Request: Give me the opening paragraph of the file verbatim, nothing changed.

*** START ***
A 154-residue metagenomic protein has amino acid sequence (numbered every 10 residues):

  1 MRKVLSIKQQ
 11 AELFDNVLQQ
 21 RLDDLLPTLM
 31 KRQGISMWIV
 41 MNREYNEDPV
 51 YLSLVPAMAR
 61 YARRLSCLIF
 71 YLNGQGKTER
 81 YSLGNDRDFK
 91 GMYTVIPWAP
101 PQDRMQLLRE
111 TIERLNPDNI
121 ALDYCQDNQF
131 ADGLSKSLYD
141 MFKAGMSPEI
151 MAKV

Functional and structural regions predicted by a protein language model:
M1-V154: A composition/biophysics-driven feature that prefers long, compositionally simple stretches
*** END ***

A 154-residue metagenomic protein has amino acid sequence (numbered every 10 residues):